NEWARK, N.J. – A federal grand jury has charged four Chinese nationals and a Chinese company with violating the International Emergency Economic Powers Act (IEEPA), conspiracy to violate IEEPA and to defraud the United States; conspiracy to violate, evade and avoid restrictions of the Weapons of Mass Destruction Proliferators Regulations (WMDPR); and conspiracy to launder monetary instruments, U.S. Attorney Craig Carpenito for the District of New Jersey, Assistant Attorney General Brian A. Benczkowski of the Justice Department’s Criminal Division, and Assistant Attorney General John C. Demers of the Justice Department’s National Security Division announced.
The indictment returned yesterday by a federal grand jury in Newark charges Ma Xiaohong (Ma); her company, Dandong Hongxiang Industrial Development Co. Ltd. (DHID); and three of DHID’s top executives – general manager Zhou Jianshu (Zhou), deputy general manager Hong Jinhua (Hong) and financial manager Luo Chuanxu (Luo) – with violating IEEPA, conspiracy to violate IEEPA and to defraud the United States; and conspiracy to launder monetary instruments.
“Ma, her company, and her employees tried to defraud the United States by evading sanctions restrictions and doing business with proliferators of weapons of mass destruction,” said U.S. Attorney Carpenito, “We will continue to work closely with our partners in the National Security and Criminal Divisions in order to identify and prosecute defendants like these, in order to preserve a safer and more fair environment for all.”
“Through the use of more than 20 front companies, the defendants are alleged to have sought to obscure illicit financial dealings on behalf of sanctioned North Korean entities that were involved in the proliferation of weapons of mass destruction,” said Assistant Attorney General John Demers. “But through the tireless efforts of federal law enforcement, we were able to shine a light on their lawless conduct and take the first step in bringing them to justice.”
“Any Chinese company conspiring to do business with sanctioned WMD proliferators through the U.S. banking system should think twice,” said Assistant Attorney General Benczkowski. “This indictment shows the Department’s resolve to use every tool of criminal prosecution to detect illicit financial transactions and enforce U.S. sanctions.”
According to the indictment in this case, DHID is primarily owned by Ma and is located near the North Korean border. DHID allegedly openly worked with North Korea-based Korea Kwangson Banking Corporation (KKBC) prior to Aug. 11, 2009, when the Office of Foreign Assets Control (OFAC) designated KKBC as a Specially Designated National (SDN) for providing U.S. dollar financial services for two other North Korean entities, Tanchon Commercial Bank (Tanchon) and Korea Hyoksin Trading Corporation (Hyoksin). President Bush identified Tanchon as a weapons of mass destruction proliferator in June 2005, and OFAC designated Hyoksin as an SDN under the WMDPSR in July 2009. Tanchon and Hyoksin were so identified and designated because of their ties to Korea Mining Development Trading Company (KOMID), which OFAC has described as North Korea’s premier arms dealer and main exporter of goods and equipment related to ballistic missiles and conventional weapons.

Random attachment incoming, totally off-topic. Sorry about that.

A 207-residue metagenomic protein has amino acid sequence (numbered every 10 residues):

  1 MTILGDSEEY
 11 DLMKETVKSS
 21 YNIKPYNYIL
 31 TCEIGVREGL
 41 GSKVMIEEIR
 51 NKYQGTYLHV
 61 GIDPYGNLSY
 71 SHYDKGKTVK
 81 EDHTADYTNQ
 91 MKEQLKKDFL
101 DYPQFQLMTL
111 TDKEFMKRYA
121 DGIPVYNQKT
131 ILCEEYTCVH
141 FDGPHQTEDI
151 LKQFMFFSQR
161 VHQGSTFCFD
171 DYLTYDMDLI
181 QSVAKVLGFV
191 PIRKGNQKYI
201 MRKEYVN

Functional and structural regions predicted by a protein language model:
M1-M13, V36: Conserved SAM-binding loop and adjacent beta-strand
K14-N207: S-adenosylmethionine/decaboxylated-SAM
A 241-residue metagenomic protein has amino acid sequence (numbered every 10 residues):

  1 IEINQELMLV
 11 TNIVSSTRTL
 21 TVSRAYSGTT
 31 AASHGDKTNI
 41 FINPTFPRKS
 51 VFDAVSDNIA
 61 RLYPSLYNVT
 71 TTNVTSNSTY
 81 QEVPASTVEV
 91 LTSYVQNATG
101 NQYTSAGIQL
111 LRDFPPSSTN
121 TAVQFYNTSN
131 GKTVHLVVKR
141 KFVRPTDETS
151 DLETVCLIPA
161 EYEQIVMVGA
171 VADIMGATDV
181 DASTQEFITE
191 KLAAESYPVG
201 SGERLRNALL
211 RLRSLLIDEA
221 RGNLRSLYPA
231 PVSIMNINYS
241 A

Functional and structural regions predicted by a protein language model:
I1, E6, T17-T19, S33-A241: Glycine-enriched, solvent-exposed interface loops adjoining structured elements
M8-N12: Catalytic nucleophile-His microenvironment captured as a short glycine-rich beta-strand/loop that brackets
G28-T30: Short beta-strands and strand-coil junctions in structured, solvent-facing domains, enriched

Beginning after the designation of KKBC as an SDN in August 2009, Ma allegedly conspired with Zhou, Hong and Luo to create or acquire numerous front companies to conduct U.S. dollar transactions designed to evade U.S. sanctions. The indictment alleges that from December 2009 to September 2015, DHID used these front companies, established in offshore jurisdictions such as the British Virgin Islands, the Seychelles, Hong Kong, Wales, England, and Anguilla, and opened Chinese bank accounts to conduct U.S. dollar financial transactions through the U.S. banking system when completing sales to North Korea. These sales transactions were allegedly financed or guaranteed by KKBC. These front companies facilitated the financial transactions to hide KKBC’s presence from correspondent banks in the United States, including a bank processing center in Newark, New Jersey, according to the allegations in the indictment. As a result of the defendants’ alleged scheme, KKBC was able to cause financial transactions in U.S. dollars to transit through the U.S. correspondent banks without being detected by the banks and, thus, were not blocked under the WMDPSR program.
Ma, Zhou, Hong and Luo face a maximum of 20 years’ imprisonment and a $1 million fine on the charge of violating IEEPA, a maximum of 5 years’ imprisonment and a $250,000 fine on conspiracy to violate IEEPA and to defraud the United States, and a maximum of 20 years’ imprisonment and a $500,000 fine on the charge of conspiracy to launder monetary instruments.
U.S. Attorney Carpenito, Assistant Attorney General Benczkowski, and Assistant Attorney General Demers credited special agents of the Federal Bureau of Investigation, under the direction of Special Agent in Charge Gregory W. Ehrie in Newark and Special Agent in Charge Sean Kaul in Phoenix, Arizona, for the investigation leading to the indictment.
The government is represented by Assistant U.S. Attorney Joyce M. Malliet of the National Security Unit, Sarah Devlin, Chief of the Asset Recovery and Money Laundering Unit (ARMLU), and Assistant U.S. Attorney Barbara Ward of ARMLU in the U.S. Attorney’s Office for the District of New Jersey; Trial Attorney Jennifer Wallis of the Criminal Division’s Money Laundering and Asset Recovery Section; and Trial Attorney Christian E. Ford of the National Security Division’s Counterintelligence and Export Control Section.
The charges and allegations contained in the indictment are merely accusations and the defendants are considered innocent unless and until proven guilty.